A New Hometown for Calumet, Aerial Perspective

A work made of pen and black ink with opaque white watercolor over traces of graphite on cream wove paper-faced board.

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  • A work made of pen and black ink with opaque white watercolor over traces of graphite on cream wove paper-faced board.

Date:

c. 1948

Artist:

Bertrand Goldberg
American, 1913-1997

About this artwork

In the late 1940s, Goldberg worked on a series of projects that connected his early forays into mass production to the expanded field of neighborhood and urban planning. One of the most extensive of these was a town developed for Lester Selig, the president of a large railroad-car producer in the Calumet region. Goldberg’s project, A New Hometown for Calumet, included plans for 4,000 houses for workers from the area’s plants and steel mills, set on 2,500 acres of converted farmland. As a kind of “George Pullman renewed,” Goldberg designed residential superblocks that included everything from sewer and water-supply networks to facilities for shopping, transportation, education, government, health care, and worship. Inspired by garden city movements, he separated pedestrian and automotive traffic in his new town and included large greenbelts for self-sustaining food production. Although Goldberg would later find fault with his Calumet plan, the core concepts—high quality, low-cost housing, reduced travel time between home and work, and an improved interaction between people and their immediate environment—would shape nearly every project of his mature career.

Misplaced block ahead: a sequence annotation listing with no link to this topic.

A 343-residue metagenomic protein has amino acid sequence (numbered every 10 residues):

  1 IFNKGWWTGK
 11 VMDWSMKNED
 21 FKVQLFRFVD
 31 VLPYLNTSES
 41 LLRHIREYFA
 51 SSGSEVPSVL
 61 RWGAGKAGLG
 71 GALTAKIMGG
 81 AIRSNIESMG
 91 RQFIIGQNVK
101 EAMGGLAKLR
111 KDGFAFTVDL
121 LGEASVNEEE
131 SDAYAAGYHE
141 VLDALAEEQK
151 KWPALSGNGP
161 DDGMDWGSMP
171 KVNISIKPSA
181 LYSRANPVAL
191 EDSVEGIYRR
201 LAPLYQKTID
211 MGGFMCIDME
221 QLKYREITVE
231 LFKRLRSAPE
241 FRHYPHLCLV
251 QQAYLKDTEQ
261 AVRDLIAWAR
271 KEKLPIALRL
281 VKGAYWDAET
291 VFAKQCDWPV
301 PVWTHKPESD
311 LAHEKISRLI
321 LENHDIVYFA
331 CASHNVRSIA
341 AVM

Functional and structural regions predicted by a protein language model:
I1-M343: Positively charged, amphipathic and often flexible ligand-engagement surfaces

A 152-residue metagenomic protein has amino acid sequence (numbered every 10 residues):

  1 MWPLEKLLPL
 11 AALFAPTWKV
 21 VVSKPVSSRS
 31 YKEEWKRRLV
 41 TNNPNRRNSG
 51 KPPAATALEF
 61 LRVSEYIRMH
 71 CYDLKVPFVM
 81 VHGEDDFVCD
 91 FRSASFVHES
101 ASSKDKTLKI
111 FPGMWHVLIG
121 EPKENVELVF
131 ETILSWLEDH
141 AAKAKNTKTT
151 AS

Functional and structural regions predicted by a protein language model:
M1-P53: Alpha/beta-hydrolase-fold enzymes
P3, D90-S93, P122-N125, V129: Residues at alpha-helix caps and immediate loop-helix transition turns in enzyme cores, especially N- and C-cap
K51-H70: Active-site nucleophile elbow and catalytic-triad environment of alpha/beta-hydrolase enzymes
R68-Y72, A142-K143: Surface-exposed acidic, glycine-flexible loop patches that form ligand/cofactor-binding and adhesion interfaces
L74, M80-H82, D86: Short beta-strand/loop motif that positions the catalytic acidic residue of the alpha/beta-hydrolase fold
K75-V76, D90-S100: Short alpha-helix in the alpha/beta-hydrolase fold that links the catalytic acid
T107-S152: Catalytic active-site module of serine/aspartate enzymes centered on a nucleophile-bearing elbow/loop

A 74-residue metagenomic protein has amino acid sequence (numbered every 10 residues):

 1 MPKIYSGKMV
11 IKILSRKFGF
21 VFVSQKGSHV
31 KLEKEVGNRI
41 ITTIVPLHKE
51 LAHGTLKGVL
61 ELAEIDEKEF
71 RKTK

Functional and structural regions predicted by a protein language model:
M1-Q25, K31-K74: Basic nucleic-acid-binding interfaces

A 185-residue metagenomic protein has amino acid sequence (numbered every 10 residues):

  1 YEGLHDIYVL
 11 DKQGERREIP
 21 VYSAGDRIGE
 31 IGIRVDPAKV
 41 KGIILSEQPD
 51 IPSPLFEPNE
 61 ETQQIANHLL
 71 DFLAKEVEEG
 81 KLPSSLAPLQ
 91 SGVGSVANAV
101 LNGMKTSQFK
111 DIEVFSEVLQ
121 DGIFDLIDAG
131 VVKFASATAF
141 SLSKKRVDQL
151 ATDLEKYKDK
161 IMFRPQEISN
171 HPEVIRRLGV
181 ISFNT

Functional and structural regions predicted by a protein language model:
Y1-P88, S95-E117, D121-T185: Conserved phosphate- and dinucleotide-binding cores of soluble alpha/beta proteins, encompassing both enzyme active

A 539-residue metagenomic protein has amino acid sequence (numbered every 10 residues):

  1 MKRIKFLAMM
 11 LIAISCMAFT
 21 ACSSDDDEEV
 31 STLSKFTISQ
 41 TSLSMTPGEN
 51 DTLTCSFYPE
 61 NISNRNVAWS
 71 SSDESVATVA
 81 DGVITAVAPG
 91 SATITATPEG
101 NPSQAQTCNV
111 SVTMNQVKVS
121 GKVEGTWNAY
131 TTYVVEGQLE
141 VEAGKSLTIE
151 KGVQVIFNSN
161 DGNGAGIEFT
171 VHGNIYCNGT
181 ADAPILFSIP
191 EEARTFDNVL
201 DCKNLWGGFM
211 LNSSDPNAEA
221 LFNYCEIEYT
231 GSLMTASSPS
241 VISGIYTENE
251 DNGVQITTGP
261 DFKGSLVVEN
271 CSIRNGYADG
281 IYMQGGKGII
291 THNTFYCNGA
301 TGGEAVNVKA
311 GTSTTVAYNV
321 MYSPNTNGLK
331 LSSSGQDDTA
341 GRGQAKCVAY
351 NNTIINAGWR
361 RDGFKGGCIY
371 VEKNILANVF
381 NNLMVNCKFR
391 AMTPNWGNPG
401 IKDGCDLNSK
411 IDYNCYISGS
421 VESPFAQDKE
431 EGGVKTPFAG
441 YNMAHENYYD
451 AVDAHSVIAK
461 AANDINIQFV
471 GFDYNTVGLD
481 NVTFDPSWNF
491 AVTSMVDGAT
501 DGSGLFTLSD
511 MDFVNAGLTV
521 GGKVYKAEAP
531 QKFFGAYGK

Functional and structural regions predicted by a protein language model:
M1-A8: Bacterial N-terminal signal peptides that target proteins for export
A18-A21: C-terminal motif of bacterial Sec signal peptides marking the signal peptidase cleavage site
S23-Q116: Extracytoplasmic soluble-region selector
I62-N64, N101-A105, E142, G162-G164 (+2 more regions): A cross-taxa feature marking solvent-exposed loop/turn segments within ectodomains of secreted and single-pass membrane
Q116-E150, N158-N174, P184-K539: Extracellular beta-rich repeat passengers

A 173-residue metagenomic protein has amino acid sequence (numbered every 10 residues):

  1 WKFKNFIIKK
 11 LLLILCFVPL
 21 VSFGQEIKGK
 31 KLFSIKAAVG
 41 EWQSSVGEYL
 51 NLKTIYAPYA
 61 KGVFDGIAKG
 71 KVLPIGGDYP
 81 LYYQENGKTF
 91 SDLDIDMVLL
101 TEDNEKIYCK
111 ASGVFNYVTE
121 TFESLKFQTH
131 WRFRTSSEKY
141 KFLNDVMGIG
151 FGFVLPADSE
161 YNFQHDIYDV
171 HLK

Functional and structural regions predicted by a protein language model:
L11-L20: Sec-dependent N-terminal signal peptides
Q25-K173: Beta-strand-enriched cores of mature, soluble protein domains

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Architecture and Design

Artist

Bertrand Goldberg

Title

A New Hometown for Calumet, Aerial Perspective

Origin

United States

Date

1943–1953

Medium

Pen and black ink with opaque white watercolor over traces of graphite on cream wove paper-faced board

Dimensions

510 x 767 mm

Credit Line

The Archive of Bertrand Goldberg, gifted by his children through his estate

Reference Number

RX23664/141.48

Extended information about this artwork

Object information is a work in progress and may be updated as new research findings emerge. To help improve this record, please email .

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